Tourism Industry Feedback Sought, Deadline for Comment July 15, 2009
(June 18, 2009) — Archaeological sites and historic places are major tourist attractions worldwide. In the last few years, visits to historical sites have ranked third—after dining in restaurants and shopping—among activities undertaken by Americans traveling abroad. The number of people that visit archaeological sites rises every year and this increase can have significant negative impacts on archaeological sites. In many instances, increased visits have led to damage at sites and often portions of sites have to be cordoned off from the public to prevent further deterioration. In extreme cases, sites have been closed to the public.
The popularity of archaeological sites as tourist attractions makes them valuable sources of revenue, but unfortunately economic exploitation of sites is often not matched by reinvestment in proper site management to ensure both protection of the site and its continued enjoyment by visitors. Archaeological sites are fragile resources and inadequate site management will result in deterioration or even destruction of the site and its related social, historical, educational, and economic potential.
With these concerns in mind the ARCHAEOLOGICAL INSTITUTE of AMERICA (AIA), ARCHAEOLOGY magazine (ATTA Contributing Sponsor), and the Adventure Travel Trade Association (ATTA) created this manual of good practices for anyone interested in visiting archaeological sites. The guide outlines practices that allow for proper, sustainable archaeological tourism, giving visitors the opportunity to fully experience ancient sites while minimizing any negative impact. The guide is an important resource for tour operators who wish to incorporate archaeological sites in their tour packages, for tour guides who lead people through the sites, for tourists who want to see these sites first hand, and for site managers charged with the maintenance and protection of sites. In conjunction with adequate and properly funded site management plans, these guidelines will help ensure that the public enjoy the experience of visiting ancient places for generations to come.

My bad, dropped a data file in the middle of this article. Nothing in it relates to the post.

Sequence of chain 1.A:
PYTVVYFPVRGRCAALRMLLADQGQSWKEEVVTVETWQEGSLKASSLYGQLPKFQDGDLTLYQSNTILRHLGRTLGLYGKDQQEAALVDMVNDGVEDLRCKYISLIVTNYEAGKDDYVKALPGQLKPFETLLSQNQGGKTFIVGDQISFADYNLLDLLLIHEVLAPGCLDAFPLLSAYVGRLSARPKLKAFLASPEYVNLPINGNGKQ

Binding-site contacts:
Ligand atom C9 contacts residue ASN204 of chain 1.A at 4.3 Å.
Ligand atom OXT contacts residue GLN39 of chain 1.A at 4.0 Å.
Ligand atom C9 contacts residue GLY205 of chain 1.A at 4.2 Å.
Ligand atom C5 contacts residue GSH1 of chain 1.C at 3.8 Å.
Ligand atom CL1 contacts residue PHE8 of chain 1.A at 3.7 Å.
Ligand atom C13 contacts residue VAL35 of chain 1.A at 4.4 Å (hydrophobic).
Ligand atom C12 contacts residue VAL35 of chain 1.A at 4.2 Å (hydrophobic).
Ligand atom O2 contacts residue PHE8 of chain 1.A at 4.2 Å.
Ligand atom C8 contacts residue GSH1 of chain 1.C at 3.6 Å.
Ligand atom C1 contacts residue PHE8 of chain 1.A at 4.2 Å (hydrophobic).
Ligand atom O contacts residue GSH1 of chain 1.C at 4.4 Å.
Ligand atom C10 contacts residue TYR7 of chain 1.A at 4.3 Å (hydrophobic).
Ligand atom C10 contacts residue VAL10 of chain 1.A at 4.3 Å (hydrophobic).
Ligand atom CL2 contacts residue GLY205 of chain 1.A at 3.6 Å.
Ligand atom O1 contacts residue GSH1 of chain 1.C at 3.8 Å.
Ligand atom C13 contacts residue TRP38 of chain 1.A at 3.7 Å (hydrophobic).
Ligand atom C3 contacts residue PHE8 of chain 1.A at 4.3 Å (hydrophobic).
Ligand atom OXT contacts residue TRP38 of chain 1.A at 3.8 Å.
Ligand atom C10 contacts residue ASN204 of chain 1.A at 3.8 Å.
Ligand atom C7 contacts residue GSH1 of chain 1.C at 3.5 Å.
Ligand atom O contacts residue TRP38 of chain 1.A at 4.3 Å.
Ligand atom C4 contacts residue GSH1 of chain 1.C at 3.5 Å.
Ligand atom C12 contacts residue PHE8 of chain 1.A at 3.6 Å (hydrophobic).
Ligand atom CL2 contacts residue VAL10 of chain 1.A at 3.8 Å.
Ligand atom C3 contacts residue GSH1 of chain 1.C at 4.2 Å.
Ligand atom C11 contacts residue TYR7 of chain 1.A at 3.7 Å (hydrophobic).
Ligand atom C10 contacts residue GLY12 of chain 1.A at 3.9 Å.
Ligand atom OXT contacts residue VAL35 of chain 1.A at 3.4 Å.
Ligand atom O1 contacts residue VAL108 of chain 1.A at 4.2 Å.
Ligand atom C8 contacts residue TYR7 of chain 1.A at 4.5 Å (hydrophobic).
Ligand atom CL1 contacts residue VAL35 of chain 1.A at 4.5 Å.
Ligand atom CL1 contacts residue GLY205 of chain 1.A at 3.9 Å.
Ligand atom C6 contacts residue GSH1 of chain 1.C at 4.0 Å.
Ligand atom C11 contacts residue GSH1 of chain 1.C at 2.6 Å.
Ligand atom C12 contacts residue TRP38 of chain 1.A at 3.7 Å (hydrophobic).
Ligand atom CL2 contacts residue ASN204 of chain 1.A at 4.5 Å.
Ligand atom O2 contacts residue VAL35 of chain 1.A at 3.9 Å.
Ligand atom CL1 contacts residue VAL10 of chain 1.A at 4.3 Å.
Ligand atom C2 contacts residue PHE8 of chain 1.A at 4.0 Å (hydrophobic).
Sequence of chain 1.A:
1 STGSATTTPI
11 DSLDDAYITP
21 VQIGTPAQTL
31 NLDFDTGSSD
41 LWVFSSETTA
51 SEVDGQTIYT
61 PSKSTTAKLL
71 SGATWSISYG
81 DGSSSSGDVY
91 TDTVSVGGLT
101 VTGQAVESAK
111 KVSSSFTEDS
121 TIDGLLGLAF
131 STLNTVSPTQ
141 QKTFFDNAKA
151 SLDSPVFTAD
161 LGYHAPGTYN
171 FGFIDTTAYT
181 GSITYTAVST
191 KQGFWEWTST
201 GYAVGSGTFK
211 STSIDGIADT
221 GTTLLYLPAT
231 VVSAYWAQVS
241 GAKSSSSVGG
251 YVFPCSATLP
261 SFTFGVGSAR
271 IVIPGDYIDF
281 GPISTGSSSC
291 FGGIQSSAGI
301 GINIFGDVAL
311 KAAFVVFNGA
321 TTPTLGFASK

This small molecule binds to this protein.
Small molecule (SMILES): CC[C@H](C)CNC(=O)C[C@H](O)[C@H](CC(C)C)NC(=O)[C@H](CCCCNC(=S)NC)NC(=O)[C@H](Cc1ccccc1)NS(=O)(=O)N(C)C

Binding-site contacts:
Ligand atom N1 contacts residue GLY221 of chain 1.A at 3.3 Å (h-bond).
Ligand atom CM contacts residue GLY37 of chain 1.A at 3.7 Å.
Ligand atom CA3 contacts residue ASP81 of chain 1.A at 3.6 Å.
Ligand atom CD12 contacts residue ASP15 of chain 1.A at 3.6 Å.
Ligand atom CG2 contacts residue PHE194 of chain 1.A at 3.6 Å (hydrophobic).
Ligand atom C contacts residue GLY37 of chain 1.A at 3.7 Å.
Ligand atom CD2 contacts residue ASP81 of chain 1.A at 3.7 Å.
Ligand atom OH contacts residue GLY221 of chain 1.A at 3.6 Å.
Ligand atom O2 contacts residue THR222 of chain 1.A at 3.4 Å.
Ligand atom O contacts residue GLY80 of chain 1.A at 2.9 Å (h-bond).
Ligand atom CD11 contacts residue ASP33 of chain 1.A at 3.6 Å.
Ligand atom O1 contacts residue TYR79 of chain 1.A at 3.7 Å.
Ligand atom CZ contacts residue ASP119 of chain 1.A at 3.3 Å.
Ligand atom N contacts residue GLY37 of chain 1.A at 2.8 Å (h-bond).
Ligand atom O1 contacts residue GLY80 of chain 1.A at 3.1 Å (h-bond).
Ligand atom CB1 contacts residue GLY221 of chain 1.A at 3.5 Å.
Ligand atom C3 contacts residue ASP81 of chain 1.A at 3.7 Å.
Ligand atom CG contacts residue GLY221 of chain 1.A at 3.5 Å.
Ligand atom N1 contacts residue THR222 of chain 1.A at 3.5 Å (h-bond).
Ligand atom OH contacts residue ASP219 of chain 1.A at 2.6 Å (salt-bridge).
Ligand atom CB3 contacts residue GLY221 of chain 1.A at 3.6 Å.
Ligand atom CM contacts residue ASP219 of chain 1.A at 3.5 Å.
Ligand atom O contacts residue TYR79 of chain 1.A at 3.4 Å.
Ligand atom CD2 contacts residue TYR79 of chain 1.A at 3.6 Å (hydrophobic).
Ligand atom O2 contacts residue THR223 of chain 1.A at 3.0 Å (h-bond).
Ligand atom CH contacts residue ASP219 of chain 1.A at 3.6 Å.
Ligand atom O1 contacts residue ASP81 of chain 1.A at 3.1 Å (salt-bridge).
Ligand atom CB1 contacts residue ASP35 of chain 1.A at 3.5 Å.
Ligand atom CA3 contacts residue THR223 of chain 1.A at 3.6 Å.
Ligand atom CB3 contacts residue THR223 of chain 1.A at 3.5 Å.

Tourism industry professionals are encouraged to download and review the first release of these guidelines, and to forward feedback directly to email@example.com by July 15, 2009. Feedback is requested on the overall content, structure and actual recommendations. Please email key suggestions. You may also use the “Track Changes” function as appropriate for general comment and specific recommendations and/or considerations you suggest the AIA & ATTA consider. Feedback will be evaluated and considered for guideline improvements.
The Archaeological Institute of America (AIA) is North America’s oldest and largest organization devoted to the world of archaeology with nearly 250,000 members and subscribers belonging to more than 100 local AIA societies in the United States, Canada, and overseas, united by a shared passion for archaeology and its role in furthering human knowledge.